the high gas pressures (about 750 psi max) from rushing past
Rings don't seal just by their spring properties. Gas
pressure above the ring forces it down against the bottom of
its groove in the piston. The gas pressure also gets behind
the ring, in the back of its groove, and forces it out
against the cylinder wall. Normally this works well.
However, when piston ring acceleration exceeds the gas
pressure holding it in place, the ring lifts upward in its
groove (piston nears top of stroke and is being slowed to a
halt at TDC). As the ring lifts, gas pressure releases
above and behind the ring, causing the ring to hit up
against the top of its groove. When the pressure behind the
ring is released, high temperature and pressure combustion
gases escape down the side of the cylinder wall causing
piston and ring overheating. This hammering of the ring
groove and overheating shortens engine life.
Here's a picture of how it works.
- Normal Condition
Gas pressure in the upper cylinder holds the ring down
against the bottom of its groove and out against the
cylinder wall, forming a seal.
\| v| .
\| :| Left . Right
\| v|------- Cross-section . Side of
\| :.v.... | of Piston . Piston
\|[[] <: |\ . (not shown)
\| |-\----- \ .
\| | \ Ring Groove .
Cylinder \| | \ .
Wall \| | Piston Ring .
\| | .
\| | .
\| | .
2. Too Much Piston Acceleration
Piston acceleration lifts the ring, shutting off pressure
behind the ring and breaking the seal. The ring groove
is damaged by constant mechanical pounding. Hot
combustion g \|v | \ Ring Groove .
Cylinder \| | \ .
Wall \| | rings.
How much piston acceleration is too much for a piston ring?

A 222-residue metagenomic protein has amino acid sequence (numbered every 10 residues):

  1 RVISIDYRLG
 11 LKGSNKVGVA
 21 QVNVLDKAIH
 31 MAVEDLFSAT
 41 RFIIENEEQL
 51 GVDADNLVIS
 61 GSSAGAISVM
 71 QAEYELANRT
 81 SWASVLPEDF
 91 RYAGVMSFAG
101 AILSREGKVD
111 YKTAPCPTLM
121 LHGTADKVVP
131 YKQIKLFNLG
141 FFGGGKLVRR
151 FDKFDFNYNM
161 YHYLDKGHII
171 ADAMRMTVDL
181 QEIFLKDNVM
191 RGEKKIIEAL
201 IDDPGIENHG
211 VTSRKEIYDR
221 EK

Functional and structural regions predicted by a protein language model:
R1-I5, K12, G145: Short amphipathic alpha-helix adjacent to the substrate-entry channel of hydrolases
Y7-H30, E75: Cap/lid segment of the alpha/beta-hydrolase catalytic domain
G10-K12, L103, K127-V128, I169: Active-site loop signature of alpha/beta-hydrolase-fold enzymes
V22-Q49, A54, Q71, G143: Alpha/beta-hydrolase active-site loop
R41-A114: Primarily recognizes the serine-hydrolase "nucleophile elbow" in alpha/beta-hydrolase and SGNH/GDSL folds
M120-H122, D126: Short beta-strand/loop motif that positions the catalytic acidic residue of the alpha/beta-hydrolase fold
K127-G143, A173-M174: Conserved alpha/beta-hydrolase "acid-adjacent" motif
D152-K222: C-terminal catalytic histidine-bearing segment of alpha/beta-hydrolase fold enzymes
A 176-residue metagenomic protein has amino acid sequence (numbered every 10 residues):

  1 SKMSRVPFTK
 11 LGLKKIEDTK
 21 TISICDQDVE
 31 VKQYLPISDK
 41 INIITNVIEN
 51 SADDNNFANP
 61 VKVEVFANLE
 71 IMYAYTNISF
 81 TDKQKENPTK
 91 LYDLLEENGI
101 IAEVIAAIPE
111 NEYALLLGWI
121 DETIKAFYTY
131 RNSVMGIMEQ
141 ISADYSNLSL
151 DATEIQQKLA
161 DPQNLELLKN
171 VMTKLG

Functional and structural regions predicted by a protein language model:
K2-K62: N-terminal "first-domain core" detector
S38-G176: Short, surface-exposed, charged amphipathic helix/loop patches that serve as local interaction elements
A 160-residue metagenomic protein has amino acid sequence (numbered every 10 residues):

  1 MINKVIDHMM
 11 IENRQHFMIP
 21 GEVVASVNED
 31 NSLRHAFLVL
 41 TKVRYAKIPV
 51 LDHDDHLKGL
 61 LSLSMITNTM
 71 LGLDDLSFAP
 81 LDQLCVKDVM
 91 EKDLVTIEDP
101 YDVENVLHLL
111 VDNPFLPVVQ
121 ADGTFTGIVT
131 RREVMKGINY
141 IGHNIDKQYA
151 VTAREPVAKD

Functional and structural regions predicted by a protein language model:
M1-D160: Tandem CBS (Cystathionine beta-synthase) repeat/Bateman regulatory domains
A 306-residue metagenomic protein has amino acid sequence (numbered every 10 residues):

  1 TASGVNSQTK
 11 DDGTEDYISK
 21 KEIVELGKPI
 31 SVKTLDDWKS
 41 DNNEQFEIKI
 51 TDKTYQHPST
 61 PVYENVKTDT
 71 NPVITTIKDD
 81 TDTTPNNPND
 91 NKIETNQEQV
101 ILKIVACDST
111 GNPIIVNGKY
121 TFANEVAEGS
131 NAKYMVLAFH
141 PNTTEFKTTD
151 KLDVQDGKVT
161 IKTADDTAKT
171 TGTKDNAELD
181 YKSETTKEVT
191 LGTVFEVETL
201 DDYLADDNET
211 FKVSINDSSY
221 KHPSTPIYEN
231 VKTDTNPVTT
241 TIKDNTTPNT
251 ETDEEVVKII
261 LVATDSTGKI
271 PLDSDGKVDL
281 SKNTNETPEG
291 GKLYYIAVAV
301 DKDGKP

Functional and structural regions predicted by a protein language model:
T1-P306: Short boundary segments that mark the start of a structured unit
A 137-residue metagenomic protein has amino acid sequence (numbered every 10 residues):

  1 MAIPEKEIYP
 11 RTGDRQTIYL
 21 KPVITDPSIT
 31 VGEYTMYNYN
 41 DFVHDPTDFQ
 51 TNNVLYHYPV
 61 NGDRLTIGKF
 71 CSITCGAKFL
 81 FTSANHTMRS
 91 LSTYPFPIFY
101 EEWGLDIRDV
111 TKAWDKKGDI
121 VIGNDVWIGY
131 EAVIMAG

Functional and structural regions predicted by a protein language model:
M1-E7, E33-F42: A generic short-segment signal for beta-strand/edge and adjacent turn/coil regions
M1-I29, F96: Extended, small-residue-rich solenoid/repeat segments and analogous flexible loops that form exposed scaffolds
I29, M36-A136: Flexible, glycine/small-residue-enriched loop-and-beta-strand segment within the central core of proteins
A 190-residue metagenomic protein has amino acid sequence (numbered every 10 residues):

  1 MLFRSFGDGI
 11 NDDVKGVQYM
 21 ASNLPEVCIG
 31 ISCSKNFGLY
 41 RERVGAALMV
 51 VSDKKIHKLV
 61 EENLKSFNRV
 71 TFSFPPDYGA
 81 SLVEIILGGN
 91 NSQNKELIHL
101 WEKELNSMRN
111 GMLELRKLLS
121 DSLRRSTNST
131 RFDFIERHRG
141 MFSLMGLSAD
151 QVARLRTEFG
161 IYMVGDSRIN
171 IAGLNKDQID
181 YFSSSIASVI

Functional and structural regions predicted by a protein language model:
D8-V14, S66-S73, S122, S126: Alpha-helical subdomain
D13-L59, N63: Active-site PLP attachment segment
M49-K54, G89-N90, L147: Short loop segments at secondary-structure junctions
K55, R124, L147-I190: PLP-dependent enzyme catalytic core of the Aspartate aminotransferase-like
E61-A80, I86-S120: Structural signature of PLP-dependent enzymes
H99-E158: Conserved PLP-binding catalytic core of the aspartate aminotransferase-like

Well, first figure piston acceleration, and then use another
"rule of thumb" for ring thickness versus piston
The ma A = ratio of rod length, between centers, to stroke
For example, the E28 M5:
L = 3.31 inch stroke
A = 2 (estimated) rod length/stroke
N = 6,900 rpm redline
Gmax = 6900^2 x 3.31/2189 x (1 + (1/2x2))= 89,989 ft/sec^2
Now use the following "rule of thumb" table from the
"Two Stroke Tuner's Handbook" and interpolate to find the
ring thickness for the M5's 90,000 ft/sec^2 piston
Ring Thickness Acceleration
The E28 M5 "rule of thumb" ring thickness works out to 0.057
inches. After figuring this, I hoped the actual rings were
at least as thin as
I quickly measured the M5 piston (with no rings) on my desk.
Using a feeler gauge, the top ring groove measured 0.061
inch. Ring groove clearance is usually about 0.002 inch, so
the M5 ring must be 0.059 inchspeed and acceleration calculations and ring thickness, M5
engine design allows reasonable reliability under high
engine revs, but the word "understressed" doesn't come to
My suggestion is be most careful about sustained high
(redline) rprecommended redline (6,900 versus Dinan 7,200 rpm). Even
shifting at 7,200 rpm won't cause any immediate
consequences, but over time it causes extra wear.
M-engines are pretty rugged. Just don't expect miracles if
you run hard all the time.